Would you pay $1,000 for the privilege of reading your own mail? Who would ever think that being able to read my own phone bills would make me feel empowered? Until today, I had the opinion that blind people who loved to spend hours scanning their mail and then reading by using their text to speech soft wear were wasting their time. I pay a woman who comes to my house once a week to read to me such necessary evils as bills, forms to fill out, ads, and a variety of other print. But there’s a trade-off here. For the sake of time saved, I forfeit my privacy. I always thought it would be a waste of time to read the entire bill, when I have a sighted person here to look for the important parts, i.e. how much I owe and when it’s due. Today, however, I discovered the joy of being in control of my own papers.
Last week, my friend Lee downloaded a program made by Kurzweil, which allows me to scan a letter or document, and then it reads it back to me, in a clear, pleasant, and understandable voice. By adjusting the settings, I can change the pitch, the volume, or the rate of speed with which it reads. I still think it would be a more efficient use of my time to have my human reader help me with the bills, but I started practicing with my new toy on the inch-thick stack of documents and papers I have in a folder for my mother’s affairs. In that folder are a copy of her living will, her assisted living bill of rights, a letter from Social Security, and all sorts of things that I really needed to sort out. I had been putting that chore off, because, first of all, who really likes doing that? And secondly, doing it myself, in private, allows me to think about how I want to file it and whether or not I really need to keep it. It takes a while to scan each piece of paper, but it’s worth it, and I know I’ll get faster at it, once I learn to use the program with all its features.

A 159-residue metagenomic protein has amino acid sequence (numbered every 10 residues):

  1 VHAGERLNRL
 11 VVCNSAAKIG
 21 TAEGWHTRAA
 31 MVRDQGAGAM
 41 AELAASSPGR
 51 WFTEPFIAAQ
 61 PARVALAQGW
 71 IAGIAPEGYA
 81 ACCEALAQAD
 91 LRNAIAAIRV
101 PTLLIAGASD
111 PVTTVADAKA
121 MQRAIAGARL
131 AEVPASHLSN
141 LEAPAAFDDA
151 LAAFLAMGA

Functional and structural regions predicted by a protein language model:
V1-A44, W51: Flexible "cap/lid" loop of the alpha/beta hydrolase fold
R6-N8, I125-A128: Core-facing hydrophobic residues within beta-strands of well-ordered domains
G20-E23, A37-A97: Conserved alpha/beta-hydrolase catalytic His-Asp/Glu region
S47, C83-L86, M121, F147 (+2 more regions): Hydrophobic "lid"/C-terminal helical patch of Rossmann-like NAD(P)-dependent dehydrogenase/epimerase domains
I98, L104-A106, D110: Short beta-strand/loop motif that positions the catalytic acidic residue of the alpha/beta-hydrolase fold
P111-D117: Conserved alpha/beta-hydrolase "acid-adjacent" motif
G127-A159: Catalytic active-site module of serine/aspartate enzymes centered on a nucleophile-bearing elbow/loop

It’s not cheap by any means. It costs a thousand dollars, and at first, I was horrified at the thought of spending that kind of money so I could read my mail. It’s not right that it is so expensive to make life doable for people who are blind, but that’s the way it is. Then I began to plan the next project. After I get all of Mom’s stuff in order, I’m going to attack my own file drawer and clean out stuff I haven’t been able to identify for years. Most things I’ve labeled in Braille, but there were times when I was in a hurry and just stuffed them in the drawer. Then, after I get good at this scanning thing, I’m going to read my own toastmasters manual, and then I’m going to scan at least one of the many books my aunt and my mother wrote together. Those books have been sitting on the shelf for about 40 years, and I’m finally going to get to read them. Of course it’s not the same as having a real live person read to me, but I don’t happen to have a staff of half a dozen people hanging on trees ready to read to me whenever I want.
For pleasure reading, I use the talking book library, from the National Library Service, and for newspapers, I use Newsline, a telephone dial-up service, but for everyday reading needs, like the instruction booklet for cleaning my oven, I’ll be thanking Mr. Kurzweil.